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  • Photograph of a bride in a traditional wedding costume meets meets her prospective husband, in white, who has brought two friends with him, at a mass Berber engagement festival in Imilchil, Morocco.
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Berber Bride Meets Groom
A bride meets her prospective husband, in white, who has brought two friends with him, at a mass Berber engagement festival in Imilchil, Morocco
© Nik Wheeler/CORBIS

Berber

Berber Wedding Costume

Berber Bride's Costume
As in many cultures, Berber wedding costumes vary dramatically community to community. The wedding outfit of a Berber bride of the Ida ou Nadif tribe is an expression of wealth and protection. The headdress and jewellery worn by a bride served to display her wealth but also formed a protective barrier from the evil eye. It was thought that the evil eye was attracted to precious metals and therefore would not penetrate past the jewellery to harm the wearer.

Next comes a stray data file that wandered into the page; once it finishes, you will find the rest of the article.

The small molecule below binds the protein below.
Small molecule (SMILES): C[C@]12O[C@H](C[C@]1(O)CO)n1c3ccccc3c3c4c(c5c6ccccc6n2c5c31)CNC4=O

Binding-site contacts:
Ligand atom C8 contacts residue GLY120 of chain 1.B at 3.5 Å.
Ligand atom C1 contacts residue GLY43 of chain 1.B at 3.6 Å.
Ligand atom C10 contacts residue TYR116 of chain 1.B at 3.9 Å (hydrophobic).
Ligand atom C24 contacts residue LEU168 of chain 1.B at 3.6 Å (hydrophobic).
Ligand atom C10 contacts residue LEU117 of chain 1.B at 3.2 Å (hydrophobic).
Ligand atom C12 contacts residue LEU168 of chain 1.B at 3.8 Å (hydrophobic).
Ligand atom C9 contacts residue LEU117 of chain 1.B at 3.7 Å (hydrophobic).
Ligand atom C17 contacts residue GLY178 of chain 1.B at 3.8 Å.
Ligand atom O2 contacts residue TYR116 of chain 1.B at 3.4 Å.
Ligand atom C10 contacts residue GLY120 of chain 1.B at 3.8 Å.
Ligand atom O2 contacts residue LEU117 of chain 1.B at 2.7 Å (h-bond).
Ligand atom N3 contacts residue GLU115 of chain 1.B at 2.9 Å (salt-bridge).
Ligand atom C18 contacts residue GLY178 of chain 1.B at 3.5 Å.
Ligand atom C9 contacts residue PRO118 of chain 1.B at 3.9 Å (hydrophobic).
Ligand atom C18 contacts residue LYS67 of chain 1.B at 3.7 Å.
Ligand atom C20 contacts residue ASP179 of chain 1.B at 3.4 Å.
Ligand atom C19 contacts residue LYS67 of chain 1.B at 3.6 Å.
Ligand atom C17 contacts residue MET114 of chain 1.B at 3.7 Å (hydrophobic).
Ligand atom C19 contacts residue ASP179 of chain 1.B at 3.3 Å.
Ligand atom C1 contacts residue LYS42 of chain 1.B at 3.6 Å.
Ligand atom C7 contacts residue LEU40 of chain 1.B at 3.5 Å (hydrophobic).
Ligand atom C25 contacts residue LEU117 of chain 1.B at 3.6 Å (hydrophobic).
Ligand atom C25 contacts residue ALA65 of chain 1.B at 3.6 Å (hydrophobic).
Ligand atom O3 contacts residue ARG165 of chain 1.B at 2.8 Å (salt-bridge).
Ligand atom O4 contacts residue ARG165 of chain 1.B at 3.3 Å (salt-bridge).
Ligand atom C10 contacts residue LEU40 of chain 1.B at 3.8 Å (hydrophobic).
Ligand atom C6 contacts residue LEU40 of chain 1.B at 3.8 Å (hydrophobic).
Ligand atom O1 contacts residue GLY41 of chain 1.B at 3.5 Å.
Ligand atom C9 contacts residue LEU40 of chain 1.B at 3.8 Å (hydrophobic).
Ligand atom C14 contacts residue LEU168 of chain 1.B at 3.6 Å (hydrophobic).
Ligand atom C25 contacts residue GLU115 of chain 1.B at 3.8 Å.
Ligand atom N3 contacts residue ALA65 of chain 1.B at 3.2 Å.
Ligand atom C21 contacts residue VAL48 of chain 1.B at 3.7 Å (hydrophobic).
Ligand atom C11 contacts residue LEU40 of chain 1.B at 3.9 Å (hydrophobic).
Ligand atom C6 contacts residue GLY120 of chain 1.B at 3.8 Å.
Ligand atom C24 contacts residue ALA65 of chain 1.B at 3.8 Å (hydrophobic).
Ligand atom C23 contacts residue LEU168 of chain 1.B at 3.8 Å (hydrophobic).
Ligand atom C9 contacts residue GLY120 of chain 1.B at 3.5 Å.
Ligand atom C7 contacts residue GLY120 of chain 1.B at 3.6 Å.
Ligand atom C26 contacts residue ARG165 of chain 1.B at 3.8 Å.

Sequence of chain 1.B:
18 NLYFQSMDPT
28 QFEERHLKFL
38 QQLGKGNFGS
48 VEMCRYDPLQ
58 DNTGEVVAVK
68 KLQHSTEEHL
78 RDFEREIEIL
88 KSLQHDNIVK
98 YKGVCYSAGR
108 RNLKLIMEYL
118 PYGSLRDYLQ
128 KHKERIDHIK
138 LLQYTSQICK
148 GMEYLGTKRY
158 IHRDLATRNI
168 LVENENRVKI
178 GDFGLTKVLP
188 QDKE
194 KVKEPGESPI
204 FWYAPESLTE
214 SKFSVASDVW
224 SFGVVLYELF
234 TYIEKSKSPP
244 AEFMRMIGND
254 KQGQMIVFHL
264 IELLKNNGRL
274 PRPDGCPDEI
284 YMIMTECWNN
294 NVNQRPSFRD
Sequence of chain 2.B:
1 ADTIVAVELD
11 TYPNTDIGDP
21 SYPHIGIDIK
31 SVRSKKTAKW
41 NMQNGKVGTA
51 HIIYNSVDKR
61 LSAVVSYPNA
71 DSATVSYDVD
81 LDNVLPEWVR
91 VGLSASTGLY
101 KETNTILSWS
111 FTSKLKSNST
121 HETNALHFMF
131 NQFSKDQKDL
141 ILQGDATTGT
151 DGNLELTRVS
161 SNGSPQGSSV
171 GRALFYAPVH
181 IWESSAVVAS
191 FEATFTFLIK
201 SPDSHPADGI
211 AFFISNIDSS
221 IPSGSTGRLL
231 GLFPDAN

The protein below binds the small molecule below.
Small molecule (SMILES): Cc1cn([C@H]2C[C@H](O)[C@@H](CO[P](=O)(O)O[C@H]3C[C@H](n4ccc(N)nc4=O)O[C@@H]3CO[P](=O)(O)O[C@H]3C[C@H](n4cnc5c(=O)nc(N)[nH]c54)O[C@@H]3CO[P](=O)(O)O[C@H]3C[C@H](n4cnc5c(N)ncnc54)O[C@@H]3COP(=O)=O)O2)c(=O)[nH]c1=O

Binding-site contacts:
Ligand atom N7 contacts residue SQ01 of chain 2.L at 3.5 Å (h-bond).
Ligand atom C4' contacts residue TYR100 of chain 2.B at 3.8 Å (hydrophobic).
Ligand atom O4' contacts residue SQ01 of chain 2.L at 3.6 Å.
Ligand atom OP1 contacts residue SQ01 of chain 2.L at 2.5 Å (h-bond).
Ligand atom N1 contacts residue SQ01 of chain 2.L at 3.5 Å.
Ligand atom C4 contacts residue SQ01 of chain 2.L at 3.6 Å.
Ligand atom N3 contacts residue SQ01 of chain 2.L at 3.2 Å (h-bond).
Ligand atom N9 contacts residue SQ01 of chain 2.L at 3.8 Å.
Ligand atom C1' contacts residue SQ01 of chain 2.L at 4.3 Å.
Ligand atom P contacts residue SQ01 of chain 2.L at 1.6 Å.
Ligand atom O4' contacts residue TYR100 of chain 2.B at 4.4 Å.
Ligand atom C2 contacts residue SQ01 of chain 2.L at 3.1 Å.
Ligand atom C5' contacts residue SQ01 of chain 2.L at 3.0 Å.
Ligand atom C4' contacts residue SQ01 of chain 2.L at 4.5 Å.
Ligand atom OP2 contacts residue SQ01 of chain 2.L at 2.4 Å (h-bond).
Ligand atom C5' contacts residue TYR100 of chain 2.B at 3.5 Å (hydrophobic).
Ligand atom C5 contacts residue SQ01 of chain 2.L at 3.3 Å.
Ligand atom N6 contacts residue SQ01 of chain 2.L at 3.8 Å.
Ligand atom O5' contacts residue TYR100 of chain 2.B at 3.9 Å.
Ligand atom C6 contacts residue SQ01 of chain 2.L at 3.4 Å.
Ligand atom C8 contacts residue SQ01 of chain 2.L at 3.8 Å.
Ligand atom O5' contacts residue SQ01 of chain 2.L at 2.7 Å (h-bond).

Her wrapping cloth, called a haik, would have been woven at home. It has decoration along the shoulders, back and at the knee to indicate the parts of the body needed to do important work such as carrying firewood and water. Her large, loosely woven headscarf is hand-dyed using expensive henna in gradating colours. The scarf drapes elegantly down her back and is secured to her head by a black band -- the colour black indicates married status and is worn by the bride on her wedding day.

Berber Groom’s Costume
Unlike a Berber bride’s outfit, a Berber groom’s costume is notably free of embellishment, complicated layering and highly distinct regional variation. Instead, the groom wears a djellaba of creamy linen with limited embroidery. Over this, he wears a cape that, like the djellaba, is understated. The only notable adornment in his entire outfit is the white tassel at the point of the cape’s hood.